Submitted to: Agronomy Abstracts
Publication Type: Abstract Only
Publication Acceptance Date: 11/5/2000
Publication Date: N/A
Citation: N/A Interpretive Summary:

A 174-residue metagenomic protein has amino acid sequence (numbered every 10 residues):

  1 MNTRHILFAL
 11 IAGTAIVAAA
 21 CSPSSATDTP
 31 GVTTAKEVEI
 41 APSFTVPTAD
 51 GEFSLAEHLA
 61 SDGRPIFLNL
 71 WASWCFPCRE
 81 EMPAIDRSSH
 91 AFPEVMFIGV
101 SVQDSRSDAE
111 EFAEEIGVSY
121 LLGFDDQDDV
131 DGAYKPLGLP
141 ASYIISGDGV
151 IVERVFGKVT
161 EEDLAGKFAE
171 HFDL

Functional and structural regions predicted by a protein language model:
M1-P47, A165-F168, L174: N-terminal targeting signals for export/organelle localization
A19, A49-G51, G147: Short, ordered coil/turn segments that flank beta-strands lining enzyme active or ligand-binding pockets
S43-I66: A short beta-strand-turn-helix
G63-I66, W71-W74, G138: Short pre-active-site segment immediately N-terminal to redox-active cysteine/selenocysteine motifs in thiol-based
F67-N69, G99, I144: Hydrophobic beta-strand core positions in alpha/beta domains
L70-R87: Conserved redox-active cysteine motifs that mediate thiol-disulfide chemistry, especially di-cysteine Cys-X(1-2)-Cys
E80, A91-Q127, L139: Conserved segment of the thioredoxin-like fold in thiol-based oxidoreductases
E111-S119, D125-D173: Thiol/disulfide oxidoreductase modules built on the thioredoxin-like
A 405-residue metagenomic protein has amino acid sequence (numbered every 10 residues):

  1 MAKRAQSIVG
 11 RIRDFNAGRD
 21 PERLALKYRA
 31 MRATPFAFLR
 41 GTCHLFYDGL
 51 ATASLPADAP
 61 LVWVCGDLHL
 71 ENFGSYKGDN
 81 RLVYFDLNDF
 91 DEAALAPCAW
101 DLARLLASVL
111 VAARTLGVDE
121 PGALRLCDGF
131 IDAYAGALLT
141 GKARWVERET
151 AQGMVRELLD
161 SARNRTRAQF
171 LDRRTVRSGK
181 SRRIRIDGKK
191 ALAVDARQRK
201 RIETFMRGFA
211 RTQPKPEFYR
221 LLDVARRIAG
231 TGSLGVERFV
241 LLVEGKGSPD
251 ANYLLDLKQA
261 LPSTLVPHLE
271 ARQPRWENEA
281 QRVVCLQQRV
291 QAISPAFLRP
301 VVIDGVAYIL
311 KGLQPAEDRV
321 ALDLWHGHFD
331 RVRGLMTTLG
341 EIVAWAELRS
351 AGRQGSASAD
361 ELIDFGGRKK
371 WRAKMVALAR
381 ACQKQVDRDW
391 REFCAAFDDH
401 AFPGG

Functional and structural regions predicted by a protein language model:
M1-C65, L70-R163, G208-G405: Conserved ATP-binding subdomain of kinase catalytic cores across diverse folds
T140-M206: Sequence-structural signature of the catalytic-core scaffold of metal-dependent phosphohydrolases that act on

Technical Abstract: Understanding long-term management effects on soil quality indicators is necessary to determine the relative sustainability of cropping systems. The status of soil quality indicators was determined in a long-term cropping system study in the Western Corn Belt. Indicators were evaluated 16 years after initiation of the study in four crop rotations (Cont. Corn; Corn/Soybean; Corn/Oats-Clover/Sorghum/Soybean, and Corn/Soybean/Sorghum/ Oats-Clover) at three nitrogen rates (ZERO, LOW, and HIGH) for two depths (0-7.6 and 0-30.5 cm) on a Sharpsburg silty clay loam (fine, smectitic, mesic Typic Argiudoll). On average, management effects on soil quality indicators were most pronounced at 0-7.6 cm. Increased nitrogen rate resulted in higher pre-plant soil nitrate, organic carbon, total nitrogen, and particulate organic matter, but lower microbial biomass and soil pH. Four-year rotations possessed significantly lower soil bulk density, but higher available water-holding capacity, particulate organic matter, and potentially mineralizable nitrogen (anaerobic incubation). Management practices of fertilization and inclusion of leguminous crops in rotation were primarily responsible for differences in soil quality indicators among cropping systems.